Sunday, May 11, 2008

Supergirl in Living Color part 2

Three brave folks took the challenge to color my Supergirl sketch. They are all beautifully done, but what's really surprising is the variety you can get from a single image. My flat lighting doesn't offer a lot of opportunities, but there still is a lot of variety.
Beautiful women can be especially hard to make interesting under these circumstances. My brother Anson's contribution took a softer, airbrushed look, yet with bolder color choices, reinforcing her feminine features. Kevin Levell suggested a low light source with pinpoint highlights. Suggests some sweatiness after a particularly grueling fight! Brian O'Connell offered a more sculptural approach, defining the planes of the face and figure. Also neat was the knocking out of the black line with color.
These are all really beautiful and unique! Thanks to all who participated. Great work!


At Monday, June 30, 2008 at 4:08:00 PM PDT, Blogger crazy_asian_man said...

I never realized how much color can save or 'destroy' artwork until I saw the Mike Kaluta "Shadow" comic book hardback collection destroyed/colored by Klaus Janson.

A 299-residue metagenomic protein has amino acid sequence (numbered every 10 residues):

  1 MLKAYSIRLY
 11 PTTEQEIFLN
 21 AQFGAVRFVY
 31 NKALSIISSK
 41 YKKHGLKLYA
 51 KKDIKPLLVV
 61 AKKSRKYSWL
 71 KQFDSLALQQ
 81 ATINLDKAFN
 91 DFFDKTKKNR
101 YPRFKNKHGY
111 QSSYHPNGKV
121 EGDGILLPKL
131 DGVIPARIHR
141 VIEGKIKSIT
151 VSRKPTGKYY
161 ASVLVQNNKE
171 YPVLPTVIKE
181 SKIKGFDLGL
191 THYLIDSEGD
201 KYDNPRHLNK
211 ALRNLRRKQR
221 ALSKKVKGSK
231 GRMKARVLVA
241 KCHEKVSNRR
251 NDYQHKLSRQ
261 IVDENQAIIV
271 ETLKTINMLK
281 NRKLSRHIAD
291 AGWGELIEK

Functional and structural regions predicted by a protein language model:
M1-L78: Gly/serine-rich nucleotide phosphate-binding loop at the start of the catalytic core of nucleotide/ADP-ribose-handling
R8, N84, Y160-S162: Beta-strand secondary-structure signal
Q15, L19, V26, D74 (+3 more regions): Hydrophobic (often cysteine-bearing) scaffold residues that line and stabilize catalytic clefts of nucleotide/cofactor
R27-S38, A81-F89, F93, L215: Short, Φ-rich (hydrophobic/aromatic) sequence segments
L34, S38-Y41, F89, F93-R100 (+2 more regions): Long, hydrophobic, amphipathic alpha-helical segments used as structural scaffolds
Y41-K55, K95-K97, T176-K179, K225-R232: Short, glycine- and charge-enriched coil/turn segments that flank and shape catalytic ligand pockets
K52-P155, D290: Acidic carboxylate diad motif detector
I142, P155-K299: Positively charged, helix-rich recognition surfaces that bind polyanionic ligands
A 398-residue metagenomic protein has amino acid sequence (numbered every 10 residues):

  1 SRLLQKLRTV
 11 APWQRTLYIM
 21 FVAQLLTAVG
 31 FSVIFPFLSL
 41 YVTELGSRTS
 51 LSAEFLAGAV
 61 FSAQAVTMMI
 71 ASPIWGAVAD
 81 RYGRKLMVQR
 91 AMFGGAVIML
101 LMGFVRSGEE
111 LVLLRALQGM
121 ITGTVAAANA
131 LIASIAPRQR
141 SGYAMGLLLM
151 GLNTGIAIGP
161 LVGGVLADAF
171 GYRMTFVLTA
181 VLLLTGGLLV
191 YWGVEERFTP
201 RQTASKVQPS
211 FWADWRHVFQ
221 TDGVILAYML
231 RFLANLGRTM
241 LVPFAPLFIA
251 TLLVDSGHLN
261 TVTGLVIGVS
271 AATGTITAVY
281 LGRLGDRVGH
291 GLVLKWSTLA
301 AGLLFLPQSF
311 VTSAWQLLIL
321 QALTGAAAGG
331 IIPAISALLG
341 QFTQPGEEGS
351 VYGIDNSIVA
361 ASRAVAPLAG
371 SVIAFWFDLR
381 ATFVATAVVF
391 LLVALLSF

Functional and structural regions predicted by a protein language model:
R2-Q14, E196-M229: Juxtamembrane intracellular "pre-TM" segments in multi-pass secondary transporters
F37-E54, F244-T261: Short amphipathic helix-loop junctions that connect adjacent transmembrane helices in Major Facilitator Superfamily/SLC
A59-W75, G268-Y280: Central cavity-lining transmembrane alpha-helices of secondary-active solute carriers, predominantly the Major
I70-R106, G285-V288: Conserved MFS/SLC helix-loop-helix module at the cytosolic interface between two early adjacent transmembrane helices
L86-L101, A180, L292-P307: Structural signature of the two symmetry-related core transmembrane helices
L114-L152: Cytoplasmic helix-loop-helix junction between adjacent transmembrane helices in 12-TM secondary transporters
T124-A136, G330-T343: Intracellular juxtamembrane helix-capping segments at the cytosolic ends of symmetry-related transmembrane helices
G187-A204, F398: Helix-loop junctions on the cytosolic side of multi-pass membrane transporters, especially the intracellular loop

If I didn't pick up the original comic books way back when (unfortunately on the fragile-as hell yellow paper), I wouldn't have known how great Kaluta's work was. Ironic that a collection meant to honor his work ended up (imo) killing it with too much reinventing of the wheel (much like the Special Edition Star Wars, but that's an old and different rant)...

(*A similiar thing I think happened with the computer overcoloring and shading of Barry Windsor Smith's Conan reprints by Dark Horse.)

At Monday, June 30, 2008 at 4:38:00 PM PDT, Blogger benton jew said...

I couldn't agree with you more! Bad coloring can destroy good artwork. When I heard they were reprinting the old Frank Thorne Red Sonja series, I was so excited and ready to shell out the cash. When I saw the book, my enthusiasm just evaporated and I kept my money in my wallet. Ditto for Conan. So much stuff gets over-rendered that the original linework gets lost and it just turns to mud. Too bad, since the tools of coloring are so much more durable, controllable, and easier to use these days. There is little excuse for bad coloring anymore.

At Friday, July 17, 2009 at 12:02:00 AM PDT, Blogger Heather said...

I was cleaning off my desktop today and found this image. So I colored it- better a year late than never, eh? If you fancy a look, here's my version:


Post a Comment

<< Home